This is a book that creeps up on you, abruptly pokes you from behind, and when you look round, it’s jumping up and down and pulling a silly face. Then it tells you a joke. Then it looks serious and hands you a plate full of all the irrational political decisions you’ve ever made… just before it bundles you into a horsedrawn cart, stuffs you under a nun’s habit, and gallops off.
It’s wearing the thinly painted garments of a detective story – a mysterious murder, no obvious suspect, unless there are dozens of them, an underlying conspiracy, a couple of inept (or are they?) private detectives tasking themselves with finding out who is responsible. How long it takes you to notice this will depend on a lot of things – but by the time the lead detective, pondering on the terrible fate of the decapitated nun, discovered in a pool of blood, sagaciously declares it to be a case of ‘temporary suicide’, you will know that you’re not in an episode of Inspector Morse. And when the nun in question, apparently resurrected and unable to stop dancing, starts to foment a revolution, you will certainly understand that you left terra firma behind long ago, and you are just going to have to take the alternative reality as it comes.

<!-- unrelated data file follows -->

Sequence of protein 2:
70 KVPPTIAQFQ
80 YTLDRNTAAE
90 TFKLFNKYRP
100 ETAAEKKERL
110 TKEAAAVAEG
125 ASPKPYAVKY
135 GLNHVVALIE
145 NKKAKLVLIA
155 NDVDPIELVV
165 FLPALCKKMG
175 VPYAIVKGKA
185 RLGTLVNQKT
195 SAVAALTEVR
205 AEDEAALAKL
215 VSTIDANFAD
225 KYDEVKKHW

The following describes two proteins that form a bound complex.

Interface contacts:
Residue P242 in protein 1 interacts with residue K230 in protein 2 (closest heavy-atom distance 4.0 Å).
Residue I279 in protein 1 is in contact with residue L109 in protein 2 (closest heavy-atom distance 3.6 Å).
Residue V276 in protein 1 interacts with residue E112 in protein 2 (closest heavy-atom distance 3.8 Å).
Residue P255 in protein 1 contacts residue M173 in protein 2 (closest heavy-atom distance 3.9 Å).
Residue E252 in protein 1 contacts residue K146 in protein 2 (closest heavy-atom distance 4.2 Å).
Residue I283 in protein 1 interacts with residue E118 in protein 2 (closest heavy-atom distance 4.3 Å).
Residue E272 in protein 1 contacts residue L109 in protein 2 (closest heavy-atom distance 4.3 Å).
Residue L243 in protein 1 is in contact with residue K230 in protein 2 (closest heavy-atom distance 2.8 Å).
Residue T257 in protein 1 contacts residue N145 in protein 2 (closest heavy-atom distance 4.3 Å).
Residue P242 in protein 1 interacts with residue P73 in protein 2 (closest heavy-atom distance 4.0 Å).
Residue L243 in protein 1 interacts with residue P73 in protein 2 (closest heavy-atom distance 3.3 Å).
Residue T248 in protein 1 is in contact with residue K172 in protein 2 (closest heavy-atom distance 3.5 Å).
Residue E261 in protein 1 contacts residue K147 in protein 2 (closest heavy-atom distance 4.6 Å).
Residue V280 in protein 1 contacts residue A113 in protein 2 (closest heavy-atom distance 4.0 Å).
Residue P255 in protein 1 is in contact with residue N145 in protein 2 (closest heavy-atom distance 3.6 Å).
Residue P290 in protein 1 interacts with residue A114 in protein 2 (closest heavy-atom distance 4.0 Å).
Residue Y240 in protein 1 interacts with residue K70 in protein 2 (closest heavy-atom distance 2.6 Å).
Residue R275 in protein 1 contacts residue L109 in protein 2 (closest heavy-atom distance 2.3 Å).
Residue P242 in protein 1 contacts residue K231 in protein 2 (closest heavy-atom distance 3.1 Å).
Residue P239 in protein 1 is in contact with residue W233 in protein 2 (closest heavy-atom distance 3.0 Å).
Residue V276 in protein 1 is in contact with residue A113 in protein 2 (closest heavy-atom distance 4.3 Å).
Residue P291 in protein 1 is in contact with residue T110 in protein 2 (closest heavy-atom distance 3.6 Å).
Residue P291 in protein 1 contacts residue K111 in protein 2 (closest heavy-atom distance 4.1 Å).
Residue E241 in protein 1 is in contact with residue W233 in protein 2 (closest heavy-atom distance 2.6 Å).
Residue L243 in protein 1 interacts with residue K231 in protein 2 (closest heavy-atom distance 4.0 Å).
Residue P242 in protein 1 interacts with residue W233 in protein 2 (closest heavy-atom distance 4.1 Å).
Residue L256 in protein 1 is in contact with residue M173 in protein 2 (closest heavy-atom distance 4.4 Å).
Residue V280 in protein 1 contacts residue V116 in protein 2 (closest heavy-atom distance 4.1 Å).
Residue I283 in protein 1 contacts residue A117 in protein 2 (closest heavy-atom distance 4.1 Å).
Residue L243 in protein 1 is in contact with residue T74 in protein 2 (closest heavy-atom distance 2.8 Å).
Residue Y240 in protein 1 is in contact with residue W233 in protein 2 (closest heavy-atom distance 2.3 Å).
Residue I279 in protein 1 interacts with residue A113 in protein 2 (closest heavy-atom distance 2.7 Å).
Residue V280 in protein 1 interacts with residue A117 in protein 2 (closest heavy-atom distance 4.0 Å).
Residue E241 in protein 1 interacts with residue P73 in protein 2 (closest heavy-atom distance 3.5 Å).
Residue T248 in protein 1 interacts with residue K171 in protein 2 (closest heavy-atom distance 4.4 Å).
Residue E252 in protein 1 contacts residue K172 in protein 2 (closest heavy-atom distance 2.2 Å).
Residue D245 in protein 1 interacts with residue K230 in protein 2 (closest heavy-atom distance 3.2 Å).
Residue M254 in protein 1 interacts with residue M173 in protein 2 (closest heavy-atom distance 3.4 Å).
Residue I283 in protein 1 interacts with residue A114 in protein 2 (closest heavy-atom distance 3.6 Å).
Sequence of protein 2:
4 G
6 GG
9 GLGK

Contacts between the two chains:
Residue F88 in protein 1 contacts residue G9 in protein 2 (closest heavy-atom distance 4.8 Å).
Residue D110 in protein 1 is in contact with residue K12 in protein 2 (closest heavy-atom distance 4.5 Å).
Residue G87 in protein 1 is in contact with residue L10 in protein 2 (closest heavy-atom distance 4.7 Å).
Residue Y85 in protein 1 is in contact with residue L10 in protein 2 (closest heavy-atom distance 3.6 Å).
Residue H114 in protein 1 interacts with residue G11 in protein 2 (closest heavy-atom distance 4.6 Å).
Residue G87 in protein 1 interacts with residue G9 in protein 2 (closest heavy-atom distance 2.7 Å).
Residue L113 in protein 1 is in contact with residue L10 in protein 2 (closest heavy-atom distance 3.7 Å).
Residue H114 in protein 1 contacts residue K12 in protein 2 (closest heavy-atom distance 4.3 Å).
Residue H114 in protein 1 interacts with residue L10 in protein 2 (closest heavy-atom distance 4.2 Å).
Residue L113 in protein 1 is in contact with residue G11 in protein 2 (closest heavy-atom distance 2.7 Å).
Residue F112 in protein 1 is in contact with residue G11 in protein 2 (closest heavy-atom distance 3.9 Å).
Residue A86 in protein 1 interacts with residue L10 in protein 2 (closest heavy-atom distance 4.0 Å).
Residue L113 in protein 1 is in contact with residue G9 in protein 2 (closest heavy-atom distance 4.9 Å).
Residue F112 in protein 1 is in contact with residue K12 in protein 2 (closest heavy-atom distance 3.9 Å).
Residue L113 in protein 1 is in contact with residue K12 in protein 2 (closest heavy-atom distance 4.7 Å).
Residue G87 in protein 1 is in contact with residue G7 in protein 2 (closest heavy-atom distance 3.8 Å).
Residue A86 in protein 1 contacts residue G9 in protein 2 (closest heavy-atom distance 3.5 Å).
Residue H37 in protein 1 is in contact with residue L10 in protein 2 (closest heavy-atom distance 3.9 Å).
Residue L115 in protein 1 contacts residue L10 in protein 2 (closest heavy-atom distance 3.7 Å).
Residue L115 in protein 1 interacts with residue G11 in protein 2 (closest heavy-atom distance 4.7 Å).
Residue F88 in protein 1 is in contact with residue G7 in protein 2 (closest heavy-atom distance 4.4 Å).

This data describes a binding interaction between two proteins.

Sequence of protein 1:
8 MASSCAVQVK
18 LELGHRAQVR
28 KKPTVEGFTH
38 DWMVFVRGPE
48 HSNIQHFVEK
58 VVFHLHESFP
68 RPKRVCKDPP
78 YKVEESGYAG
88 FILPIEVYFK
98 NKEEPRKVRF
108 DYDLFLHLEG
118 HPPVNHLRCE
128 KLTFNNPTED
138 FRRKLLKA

It’s gleefully irreverent and absurd, which gives license to all sorts of inappropriateness that might not otherwise be tolerated – I didn’t feel comfortable with the cheap stereotyping of gay male hairdressers for example, and the silly names grated after a while, like school-boy humour. When the book eventually sets you down and lets you go back to your humdrum existence, you may feel you’ve been assaulted – but if so, you may calm yourself with the epilogue which offers a kind of apology, and, in retrospect, a map of where you’ve been taken.